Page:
Issue May 6, 2008

New report dumps carbon capture

If you thought the idea of capturing carbon dioxide emissions from power plants and burying them deep in the ocean was absurd on its face, Greenpeace says you were right.

A new report by the environmental group confirms the suspicions of sober coal observers the world over, saying the concept of carbon capture and storage is unstudied, unsafe and unhinged.

“Carbon capture and storage is a scam,” Emily Rochon, the author of the report, which was released Monday, said in a statement. “It is the ultimate coal industry pipe dream. Governments and businesses need to reduce their emissions — not search for excuses to keep burning coal.”

Among other flaws, CCS technology has not been tested on a scale large enough to accommodate even the smallest coal-fired power plant, the report says. The latest estimates say CCS technology would be ready for commercial application by 2030, a full 15 years after the time some of the world’s leading climate scientists have said world carbon output needs to peak and begin its decline.

One of the most shocking revelations in the report is the estimated amount of energy that would be consumed conducting CCS: For every four power plants employing the current version of CCS, a new plant would have to be constructed to capture and store the carbon.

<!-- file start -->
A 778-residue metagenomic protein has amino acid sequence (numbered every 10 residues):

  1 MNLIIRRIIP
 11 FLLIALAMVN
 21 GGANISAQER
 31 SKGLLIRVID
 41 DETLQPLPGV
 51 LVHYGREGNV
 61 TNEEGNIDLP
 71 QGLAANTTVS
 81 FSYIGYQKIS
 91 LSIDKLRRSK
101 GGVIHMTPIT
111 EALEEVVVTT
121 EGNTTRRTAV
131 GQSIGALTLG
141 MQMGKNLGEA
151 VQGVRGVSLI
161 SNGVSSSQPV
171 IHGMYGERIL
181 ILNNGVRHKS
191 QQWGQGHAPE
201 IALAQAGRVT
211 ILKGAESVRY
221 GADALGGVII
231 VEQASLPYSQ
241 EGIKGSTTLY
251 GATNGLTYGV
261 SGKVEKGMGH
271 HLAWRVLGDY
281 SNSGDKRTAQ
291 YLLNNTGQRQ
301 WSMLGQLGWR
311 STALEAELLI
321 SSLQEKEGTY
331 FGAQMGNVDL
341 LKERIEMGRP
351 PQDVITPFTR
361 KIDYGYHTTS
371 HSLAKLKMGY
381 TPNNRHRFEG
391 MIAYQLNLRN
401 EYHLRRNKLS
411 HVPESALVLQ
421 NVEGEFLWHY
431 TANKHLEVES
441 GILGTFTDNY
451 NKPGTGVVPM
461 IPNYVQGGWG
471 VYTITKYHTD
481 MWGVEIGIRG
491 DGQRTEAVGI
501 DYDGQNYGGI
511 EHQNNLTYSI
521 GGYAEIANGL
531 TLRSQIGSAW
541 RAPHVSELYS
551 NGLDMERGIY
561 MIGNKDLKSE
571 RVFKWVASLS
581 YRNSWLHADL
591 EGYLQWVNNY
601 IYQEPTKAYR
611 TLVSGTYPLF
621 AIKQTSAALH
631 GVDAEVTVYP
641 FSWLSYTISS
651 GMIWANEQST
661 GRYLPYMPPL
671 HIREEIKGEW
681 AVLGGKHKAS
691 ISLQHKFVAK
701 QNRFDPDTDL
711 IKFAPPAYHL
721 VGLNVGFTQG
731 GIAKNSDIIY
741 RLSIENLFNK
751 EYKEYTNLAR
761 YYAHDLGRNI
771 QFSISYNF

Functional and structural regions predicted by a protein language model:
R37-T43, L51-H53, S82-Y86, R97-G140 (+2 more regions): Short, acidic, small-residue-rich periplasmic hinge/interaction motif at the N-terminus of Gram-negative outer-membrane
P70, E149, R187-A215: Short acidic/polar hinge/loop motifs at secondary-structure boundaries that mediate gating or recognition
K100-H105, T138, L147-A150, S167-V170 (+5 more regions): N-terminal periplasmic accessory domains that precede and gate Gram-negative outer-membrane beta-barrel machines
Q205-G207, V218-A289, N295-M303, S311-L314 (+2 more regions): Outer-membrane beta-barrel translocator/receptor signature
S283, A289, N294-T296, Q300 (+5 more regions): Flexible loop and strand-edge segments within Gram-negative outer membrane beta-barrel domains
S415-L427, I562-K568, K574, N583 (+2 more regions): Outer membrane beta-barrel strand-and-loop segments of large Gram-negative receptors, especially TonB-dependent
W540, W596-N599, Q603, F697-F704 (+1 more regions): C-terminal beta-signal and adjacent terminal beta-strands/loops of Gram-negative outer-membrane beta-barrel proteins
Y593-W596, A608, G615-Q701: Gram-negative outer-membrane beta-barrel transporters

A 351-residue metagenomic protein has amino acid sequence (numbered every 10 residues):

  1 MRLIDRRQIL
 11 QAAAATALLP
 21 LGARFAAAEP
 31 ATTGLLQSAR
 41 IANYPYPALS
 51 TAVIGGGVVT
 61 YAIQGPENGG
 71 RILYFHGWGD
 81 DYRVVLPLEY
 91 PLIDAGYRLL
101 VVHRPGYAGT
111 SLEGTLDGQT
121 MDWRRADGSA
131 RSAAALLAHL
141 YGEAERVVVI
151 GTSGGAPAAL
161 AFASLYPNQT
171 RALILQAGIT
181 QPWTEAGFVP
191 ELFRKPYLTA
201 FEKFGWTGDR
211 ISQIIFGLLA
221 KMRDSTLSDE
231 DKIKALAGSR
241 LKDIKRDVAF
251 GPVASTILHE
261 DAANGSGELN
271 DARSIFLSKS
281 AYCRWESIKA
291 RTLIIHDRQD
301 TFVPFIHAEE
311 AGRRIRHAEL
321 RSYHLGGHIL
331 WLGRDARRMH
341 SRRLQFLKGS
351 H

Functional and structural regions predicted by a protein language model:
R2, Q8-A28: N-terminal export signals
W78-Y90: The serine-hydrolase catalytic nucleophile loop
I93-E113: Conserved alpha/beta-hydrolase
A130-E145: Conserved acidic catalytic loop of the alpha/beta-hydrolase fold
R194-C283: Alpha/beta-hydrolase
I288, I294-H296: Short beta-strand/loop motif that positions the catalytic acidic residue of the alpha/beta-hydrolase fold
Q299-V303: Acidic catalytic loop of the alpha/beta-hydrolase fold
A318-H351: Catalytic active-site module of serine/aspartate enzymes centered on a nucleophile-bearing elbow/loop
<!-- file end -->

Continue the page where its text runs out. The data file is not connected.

“This report confirms what we really already know but our elected officials won’t admit: that carbon capture and storage is a false promise that is not going to solve our climate crisis, is not going to help Kentucky communities,” Mary Love, a member of the social justice group Kentuckians for the Commonwealth who lives in LaGrange, said. KFTC has been a leading advocate on coal issues in Kentucky.

The Greenpeace report also urges Congress to stop awarding federal dollars to study and develop CCS technologies, and instead to shift the focus onto sustainable power sources, such as wind
and solar.

“At best it is a long-term solution to an immediate problem; it is not where we need to be putting resources,” Love said. “If industry wants to continue to work on CCS, let them continue to do that. But let’s put our tax money into renewable energy and conservation.” —Stephen George